Harvard Kennedy School


Reliable, affordable energy does more than just help us run our businesses and homes. It connects us, keeps our medical facilities running, heats and cools our homes, and increases our productivity. But energy access is still out of reach for many. According to the UN, “Nearly 9 out of 10 people now have access to electricity, but reaching the unserved 789 million around the world – 548 million people in sub-Saharan Africa alone – that lack access will require a concerted effort.” For example, in 2019, only 41% of people in Uganda had access to electricity, and 0% had access to clean cooking.

Fin-e was created to change that. While attending Harvard Kennedy School, Emmanuel Bukenya teased out the idea of a solar fintech that tackles the liquidity challenge in the solar industry. With help from the Harvard Innovation Labs and the Social Innovation + Change Initiative, Bukenya created Fin-e as an offshoot of Anuel Energy Inc., a C-corp American company with operations in Uganda. Fin-e connects select solar merchants and industry-specific lenders with homeowners who want to make the transition to solar. It ensures that the homeowner’s energy loans align with their energy needs. Fin-e also enables last-mile customer support through an army of technicians on the ground who ensure that the solar hardware works. The result is that customers gain a reliable solar power supply.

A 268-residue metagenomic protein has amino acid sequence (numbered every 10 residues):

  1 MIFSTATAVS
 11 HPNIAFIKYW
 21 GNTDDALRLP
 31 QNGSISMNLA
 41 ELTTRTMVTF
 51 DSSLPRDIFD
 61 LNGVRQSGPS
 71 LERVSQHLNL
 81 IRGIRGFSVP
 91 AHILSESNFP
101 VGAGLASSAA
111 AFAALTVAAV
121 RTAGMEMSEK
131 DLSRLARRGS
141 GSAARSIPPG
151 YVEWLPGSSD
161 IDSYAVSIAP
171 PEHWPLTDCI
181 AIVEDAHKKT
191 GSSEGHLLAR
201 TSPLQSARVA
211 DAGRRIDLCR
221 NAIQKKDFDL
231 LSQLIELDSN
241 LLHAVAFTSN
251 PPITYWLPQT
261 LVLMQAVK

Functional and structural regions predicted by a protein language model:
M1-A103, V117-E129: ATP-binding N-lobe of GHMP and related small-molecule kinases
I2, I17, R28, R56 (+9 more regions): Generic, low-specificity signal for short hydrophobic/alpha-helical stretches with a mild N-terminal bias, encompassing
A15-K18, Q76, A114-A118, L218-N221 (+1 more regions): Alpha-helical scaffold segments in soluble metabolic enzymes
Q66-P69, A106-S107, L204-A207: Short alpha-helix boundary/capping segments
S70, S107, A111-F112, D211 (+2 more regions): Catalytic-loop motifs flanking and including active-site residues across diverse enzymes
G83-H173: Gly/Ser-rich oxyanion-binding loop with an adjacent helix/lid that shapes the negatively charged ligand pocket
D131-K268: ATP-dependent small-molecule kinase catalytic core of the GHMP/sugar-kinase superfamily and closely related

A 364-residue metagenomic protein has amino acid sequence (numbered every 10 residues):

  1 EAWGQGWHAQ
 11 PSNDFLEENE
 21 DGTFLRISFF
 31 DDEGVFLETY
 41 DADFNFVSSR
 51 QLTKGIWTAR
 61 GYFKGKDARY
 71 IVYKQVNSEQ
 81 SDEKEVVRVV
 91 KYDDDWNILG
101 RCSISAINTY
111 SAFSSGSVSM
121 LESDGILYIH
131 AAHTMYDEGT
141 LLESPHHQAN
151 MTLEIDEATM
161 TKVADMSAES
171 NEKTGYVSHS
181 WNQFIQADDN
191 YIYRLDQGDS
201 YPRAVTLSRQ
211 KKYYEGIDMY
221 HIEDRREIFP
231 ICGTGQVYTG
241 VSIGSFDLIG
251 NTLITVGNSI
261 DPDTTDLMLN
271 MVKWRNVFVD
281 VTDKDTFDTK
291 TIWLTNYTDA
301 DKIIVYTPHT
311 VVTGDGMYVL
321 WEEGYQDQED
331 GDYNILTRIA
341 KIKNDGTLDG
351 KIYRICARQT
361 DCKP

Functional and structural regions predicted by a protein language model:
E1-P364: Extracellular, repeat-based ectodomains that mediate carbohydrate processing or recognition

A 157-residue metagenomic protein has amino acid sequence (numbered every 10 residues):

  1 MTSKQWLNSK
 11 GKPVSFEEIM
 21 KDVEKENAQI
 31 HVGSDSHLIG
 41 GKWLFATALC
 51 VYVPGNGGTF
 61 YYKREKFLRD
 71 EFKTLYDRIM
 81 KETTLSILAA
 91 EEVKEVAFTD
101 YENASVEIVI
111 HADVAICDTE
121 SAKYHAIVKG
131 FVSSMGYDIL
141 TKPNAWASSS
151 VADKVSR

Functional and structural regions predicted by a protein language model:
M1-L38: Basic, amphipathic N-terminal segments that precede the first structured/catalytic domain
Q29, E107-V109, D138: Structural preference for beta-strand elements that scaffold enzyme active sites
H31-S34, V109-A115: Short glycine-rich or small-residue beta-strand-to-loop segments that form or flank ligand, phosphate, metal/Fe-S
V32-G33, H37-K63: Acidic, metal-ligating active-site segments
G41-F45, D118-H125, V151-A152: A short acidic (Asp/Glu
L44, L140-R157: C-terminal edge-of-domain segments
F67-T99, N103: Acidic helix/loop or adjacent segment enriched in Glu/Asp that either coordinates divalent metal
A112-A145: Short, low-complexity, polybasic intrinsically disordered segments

Read on to find out what inspired Emmanuel Bukenya to build a solar fintech and discover how Anuel has evolved!

Harvard Innovation Labs: What inspired you to start this venture? How did you come to do this work?

Emmanuel Bukenya: I was born and raised in Africa, where energy was not readily available. We used a lot of kerosene lamps and candles to light our houses. Since then, I’ve spent a lot of my life working in the energy space, whether building biomass stoves or running a solar retail operation. One of the biggest lessons I’ve learned is that energy access is still a challenge.

Close to 600 million people still don’t have access to electricity in Africa, and over a billion people across the globe live with intermittent energy. Blackouts affect their quality of life and overall productivity. So there’s a lot of work to be done in this space!

The biggest bottleneck is that most of these people cannot afford a lump sum payment to buy alternative energy solutions, like solar. So they have resorted to an installment payment system called pay-as-you-go. While this payment system is suitable for consumers, it isn’t that great for solar merchants. It prolongs the cash conversion cycle over months and years and creates a liquidity challenge in the industry. If merchants don’t have the cash to operate, they cannot grow, they cannot scale, and they cannot meet the needs of those millions with unmet energy needs.



HIL: What keeps you motivated as you develop your venture?